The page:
As I ran in the path of his quick footsteps other Dwellers dashed past us. At first it seemed that everybody was running in different directions. Then I realized that each person was going to a specific place. They all behaved like ants swarming in and out of a hole.

They were as quiet as ants too. Even though they were rushing and carrying things, they made little sound. Some of them just carried backpacks. Others hauled large chests that required six hands to lift. They slipped up and down ladders. They popped out of holes, then jumped into other openings. The Builders, the Life Givers, the Memory Guardians, the Protectors were all swarming as one in the Tunnels. And they did it as softly and efficiently as a computer program. The loudest noises were the clinking and clanking in the pipes -- rapid-fire messages you would have only recognized if you had known what to hear. I had known these people for my entire life, and I had no idea that they were capable of such quick and orderly group action. I was impressed and very confused. I didn't know what else to do except follow Father. I was quicker than he was, but tonight I lagged behind him. It was all I could do to keep the sight of his flowing cloak.

Finally we stopped before an open manhole. "Down there," he said. I obeyed without thinking.

The hole was above an abandoned subway tunnel. This was one of the few spots Below that I had never explored. As far as I knew, none of the Dwellers had ever used it.

Well, it was being used now. After I climbed down the rungs built into the tunnel wall, I turned and saw a sight I would never forget.

All the children of the Tunnels were gathered here. They huddled in a group on the unused train tracks. Protectors with crossbows and miner hats surrounded them. The light from the hats dimly exposed the children's second-hand clothes and stiff faces. They weren't crying, but they were scared.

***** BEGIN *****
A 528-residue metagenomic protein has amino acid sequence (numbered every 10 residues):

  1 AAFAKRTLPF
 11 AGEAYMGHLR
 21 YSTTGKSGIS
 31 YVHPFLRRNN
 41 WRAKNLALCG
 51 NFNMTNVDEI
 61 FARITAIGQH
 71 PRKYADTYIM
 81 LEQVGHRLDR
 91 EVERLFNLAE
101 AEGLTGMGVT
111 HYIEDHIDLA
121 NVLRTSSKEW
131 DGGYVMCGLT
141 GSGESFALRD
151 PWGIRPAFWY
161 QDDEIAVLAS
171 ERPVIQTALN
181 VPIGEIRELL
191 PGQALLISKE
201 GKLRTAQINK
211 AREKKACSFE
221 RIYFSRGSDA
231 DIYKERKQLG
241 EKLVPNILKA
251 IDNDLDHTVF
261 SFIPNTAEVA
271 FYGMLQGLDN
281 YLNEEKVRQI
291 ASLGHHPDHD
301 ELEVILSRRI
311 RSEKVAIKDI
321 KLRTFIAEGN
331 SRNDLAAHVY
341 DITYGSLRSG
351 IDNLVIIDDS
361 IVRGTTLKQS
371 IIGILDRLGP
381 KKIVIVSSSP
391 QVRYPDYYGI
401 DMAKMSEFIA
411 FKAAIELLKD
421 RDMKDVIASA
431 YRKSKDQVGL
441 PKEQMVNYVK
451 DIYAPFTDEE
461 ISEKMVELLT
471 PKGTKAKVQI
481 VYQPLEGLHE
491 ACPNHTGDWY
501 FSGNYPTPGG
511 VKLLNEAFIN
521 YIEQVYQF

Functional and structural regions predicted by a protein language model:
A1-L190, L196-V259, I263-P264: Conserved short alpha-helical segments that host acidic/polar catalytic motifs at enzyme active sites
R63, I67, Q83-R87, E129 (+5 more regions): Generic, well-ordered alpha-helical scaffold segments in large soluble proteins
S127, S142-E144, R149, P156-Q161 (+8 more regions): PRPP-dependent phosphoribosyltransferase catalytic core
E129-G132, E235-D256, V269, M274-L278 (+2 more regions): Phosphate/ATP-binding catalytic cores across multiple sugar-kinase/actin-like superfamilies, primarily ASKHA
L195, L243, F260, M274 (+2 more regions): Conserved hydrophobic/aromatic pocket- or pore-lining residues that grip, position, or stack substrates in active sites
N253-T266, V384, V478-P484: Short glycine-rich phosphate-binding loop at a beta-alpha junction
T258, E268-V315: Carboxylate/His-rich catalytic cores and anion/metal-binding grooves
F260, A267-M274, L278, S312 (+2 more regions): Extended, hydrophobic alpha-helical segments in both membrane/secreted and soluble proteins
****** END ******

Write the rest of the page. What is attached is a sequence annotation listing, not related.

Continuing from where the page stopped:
I saw Max. Being one of the older children he was holding an infant, just as other children his age were doing. He kept quiet even as he shot nervous looks down the dark tunnels. Despite their cool faces, the Protectors were edgy as well.

There was a heavy sound above our heads. Everybody looked up and saw my Father on the top rungs. With one hand he dragged and set the manhole cover into place. Then he climbed down the ladder. Despite his quickness, he didn't seem hurried. I sensed his calmness and sheer presence soothing the nerves among the Protectors and the children.

He went to the front of the crowd. I followed him and found Jamie. Her armed crossbow emphasized her serious face.

Mouse was standing next to her. He was wearing that absurd helmet Layla and I had seen him wear. He was obviously picking up some message off the antennas because he was nodding and occasionally whispering into a tiny microphone.

"We're ready," Jamie said. "Just give the..."

The pipes became silent. The sudden flurry of messages -- go, it's time, to the exits, go -- abruptly stopped. Nothing followed them -- not even the normal flow of coded talk I had heard all my life.

I knew right then that this wasn't a temporary evacuation. So did the children. I could hear their breathing quicken and a few sobs.

Father knelt down on the train tracks. "Shhh. You have nothing to fear. Whatever happens, you will be safe. I promise."

Nobody else could have convinced the children of that. The children held back their tears and kept their eyes on Father.

He picked up the end of a rope. "Hold onto this," he said. The rope had been stretched out under the children's feet. Each one of them took hold of it.

Father stood up and said to me, "Guard our rear."

"But what about Alexandra? And La..."

"They will be fine. We need you here."

In that moment I trusted Father completely, and at the same time I had never trusted him less. I realized, though, that this wasn't about my trust toward him. It was about those twenty-nine children we had to get to safety.

I joined the two Protectors at the back. I heard my father say, "Let's go."

We marched forward. The light of the miner hats scraped my father's large shadow and the children's smaller ones across the walls. The children, God bless 'em, kept their mouths shut. All those little shoes made enough noise for me. I felt sure that the soldiers of the High Tower could hear them.

Oh, yes. The Tower. Who else would we be running from? Father must have known that Bradbury had just wanted to get Alexandra away from the Tunnels, that Bradbury was finally sending his dogs Below.

I didn't ask Father how he knew, but I knew now that he had been anticipating this. So had Grandfather. So had Jamie. So had Mouse and Pascal and a whole lotta people. As I followed the children through the tunnel, snatches of conversation rose from my memory.

'We want to be worthy of your trust, Jacob.'

'We need a break.' 'From what?' 'Just stuff.'

'I know all about the Tower. Sometimes I think I'm the only one here who takes it seriously.' 'Jacob, you have no idea about...'